The Norman Transcript

June 30, 2013

How do you email?


The Norman Transcript

NORMAN — How do you “do” your email? Do you use a dedicated email program, or do you visit a website and “do” your email there?

It seems like I ask this question of a customer at least once or twice a week. They call me, wondering about a particular email problem and, in an effort to troubleshoot the situation, I ask them how they handle email chores in the first place. Your email method determines the answers to your email questions and problems.

A surprising number of people have no idea how they do email; they just click on “the thing” that says “email” and off they go. Someone — usually a well-meaning friend, relative or computer manufacturer — put “the thing” there and made it to where it somehow takes them to the land of email. Sadly, nobody ever bothered to explain how any of it really works, what “the thing” is (usually an icon or shortcut), or what actually happens when “the thing” is clicked.

In a nutshell, there are only two ways to do email: (1) Use a dedicated email program, such as Outlook, Apple Mail, Thunderbird, etc., or (2) use your browser to visit your email provider’s website; then, you login (or “sign in”) and access your email through whatever interface your provider has given you. This second method is called “Webmail.” If you don’t know which one you use, read on.

Email programs, also known as “applications” or “clients,” excel at one thing: email. Many have additional functions, such as calendars and in-depth contacts (or, “address book”) functions, but the main focus of the program is email. One of the most popular email programs is Microsoft Outlook, which is generally part of the Microsoft Office productivity package. Other widely used email programs are Apple Mail (included with Apple Mac computers), Thunderbird (from Mozilla, the makers of the Firefox browser), Windows Live Mail, Opera and Incredimail.

Dedicated email programs require some configuration before they are ready to use. In addition to telling the program your email address and email password, you also must tell the program what email “servers” to use. Email servers are powerful computers used by your email provider (Cox, AT&T, Yahoo, etc.) to “serve” your email up to you, and they have Internet addresses, or “names,” that your email program needs to know about.

For example, if your email provider is Cox, then your email servers are pop.cox.net and smtp.cox.net. Once your email program has been instructed these are the server names, it can then visit those servers and get your email for you. Other email providers, like AT&T, use different server names, such as inbound.att.net and outbound.att.net.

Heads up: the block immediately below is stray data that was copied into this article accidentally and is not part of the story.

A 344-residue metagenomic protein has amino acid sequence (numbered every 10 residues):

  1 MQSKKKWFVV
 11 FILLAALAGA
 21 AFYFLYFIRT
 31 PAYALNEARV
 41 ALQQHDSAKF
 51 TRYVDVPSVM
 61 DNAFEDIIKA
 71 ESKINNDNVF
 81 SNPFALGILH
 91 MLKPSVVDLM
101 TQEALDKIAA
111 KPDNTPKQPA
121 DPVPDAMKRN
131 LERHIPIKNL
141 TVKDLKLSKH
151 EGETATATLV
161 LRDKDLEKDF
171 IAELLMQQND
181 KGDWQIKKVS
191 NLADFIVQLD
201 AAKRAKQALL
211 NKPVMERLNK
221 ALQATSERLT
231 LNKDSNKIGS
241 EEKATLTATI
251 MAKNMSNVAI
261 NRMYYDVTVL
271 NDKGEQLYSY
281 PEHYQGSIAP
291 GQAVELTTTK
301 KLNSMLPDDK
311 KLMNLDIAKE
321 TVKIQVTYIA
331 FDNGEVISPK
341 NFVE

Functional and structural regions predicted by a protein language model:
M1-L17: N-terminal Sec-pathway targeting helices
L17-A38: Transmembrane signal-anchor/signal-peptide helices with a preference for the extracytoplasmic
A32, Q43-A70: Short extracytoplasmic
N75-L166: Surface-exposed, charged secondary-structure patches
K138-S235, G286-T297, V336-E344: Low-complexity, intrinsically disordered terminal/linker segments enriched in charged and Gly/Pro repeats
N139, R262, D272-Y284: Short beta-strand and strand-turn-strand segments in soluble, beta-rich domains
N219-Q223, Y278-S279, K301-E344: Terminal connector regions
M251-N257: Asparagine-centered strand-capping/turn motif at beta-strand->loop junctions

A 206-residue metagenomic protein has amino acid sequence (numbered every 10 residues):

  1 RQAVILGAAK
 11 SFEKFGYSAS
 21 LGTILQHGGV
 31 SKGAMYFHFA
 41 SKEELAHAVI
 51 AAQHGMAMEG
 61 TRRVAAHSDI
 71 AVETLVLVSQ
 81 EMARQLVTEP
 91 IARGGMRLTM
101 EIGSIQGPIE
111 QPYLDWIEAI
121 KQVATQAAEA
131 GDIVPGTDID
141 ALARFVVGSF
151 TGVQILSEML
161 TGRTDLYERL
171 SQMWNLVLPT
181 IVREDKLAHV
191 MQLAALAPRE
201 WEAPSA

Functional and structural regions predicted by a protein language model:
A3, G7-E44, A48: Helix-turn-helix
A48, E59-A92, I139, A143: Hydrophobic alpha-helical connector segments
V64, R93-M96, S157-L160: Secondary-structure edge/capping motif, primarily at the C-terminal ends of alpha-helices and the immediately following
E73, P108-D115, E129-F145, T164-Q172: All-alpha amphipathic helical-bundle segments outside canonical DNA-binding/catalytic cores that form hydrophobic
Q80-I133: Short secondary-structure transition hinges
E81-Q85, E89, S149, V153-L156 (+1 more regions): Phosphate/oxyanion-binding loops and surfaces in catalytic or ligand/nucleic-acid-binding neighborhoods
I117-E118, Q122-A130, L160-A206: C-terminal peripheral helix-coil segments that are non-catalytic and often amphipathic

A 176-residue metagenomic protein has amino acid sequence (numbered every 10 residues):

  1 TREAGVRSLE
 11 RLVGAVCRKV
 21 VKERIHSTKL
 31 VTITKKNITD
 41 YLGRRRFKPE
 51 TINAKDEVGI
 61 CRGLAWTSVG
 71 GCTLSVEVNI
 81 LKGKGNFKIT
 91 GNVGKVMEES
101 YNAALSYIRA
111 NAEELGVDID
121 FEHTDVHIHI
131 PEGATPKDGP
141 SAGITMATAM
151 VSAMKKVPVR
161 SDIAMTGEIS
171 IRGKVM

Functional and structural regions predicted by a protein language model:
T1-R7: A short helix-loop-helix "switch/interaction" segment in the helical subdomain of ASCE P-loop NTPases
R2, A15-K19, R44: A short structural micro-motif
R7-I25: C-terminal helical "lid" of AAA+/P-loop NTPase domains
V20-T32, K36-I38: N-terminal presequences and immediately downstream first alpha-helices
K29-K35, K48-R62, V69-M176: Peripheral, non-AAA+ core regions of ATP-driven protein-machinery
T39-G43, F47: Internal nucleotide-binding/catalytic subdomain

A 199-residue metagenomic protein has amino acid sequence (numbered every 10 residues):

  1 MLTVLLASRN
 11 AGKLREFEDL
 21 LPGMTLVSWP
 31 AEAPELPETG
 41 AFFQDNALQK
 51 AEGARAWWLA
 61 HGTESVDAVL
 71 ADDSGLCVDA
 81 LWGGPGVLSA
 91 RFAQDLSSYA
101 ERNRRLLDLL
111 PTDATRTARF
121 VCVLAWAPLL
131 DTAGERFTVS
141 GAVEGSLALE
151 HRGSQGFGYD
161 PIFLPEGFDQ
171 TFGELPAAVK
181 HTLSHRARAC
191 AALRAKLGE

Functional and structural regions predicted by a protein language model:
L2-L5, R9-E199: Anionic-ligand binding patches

I think the hassle of properly setting up an email program is well worth the effort. Once configured, you are rewarded with powerful features and convenience. When you start the program, it automatically sends your user name (email address) and password to your provider, signs you in (no repeated password typing) and downloads your email. Email programs are also faster than webmail and are free from annoying display ads and popups.

In contrast to dedicated email programs, email method No. 2, “Webmail,” requires virtually no knowledge of anything other than your email address and password. Using your favorite browser (the program that lets you look at websites), be it Internet Explorer, Firefox or Safari, you visit your email provider’s website, such as yahoo.com, sign in and access your email.

The tradeoffs for such simplicity are that most Webmail interfaces don’t give you much in the way of features, speed suffers and you are forced to endure ridiculous ads as part of the experience. Webmail is drop-dead easy to use, though, because there is no setup required.

So, what happens when you click on “the thing?” Does an email program open, or are you taken to a website? The answer to these questions can lead to solving your email problems.

Dave Moore has been performing computer consulting, repairs, security and networking in Oklahoma since 1984. He also teaches computer safety workshops for public and private organizations. He can be reached at 919-9901 or davemoorecomputers.com.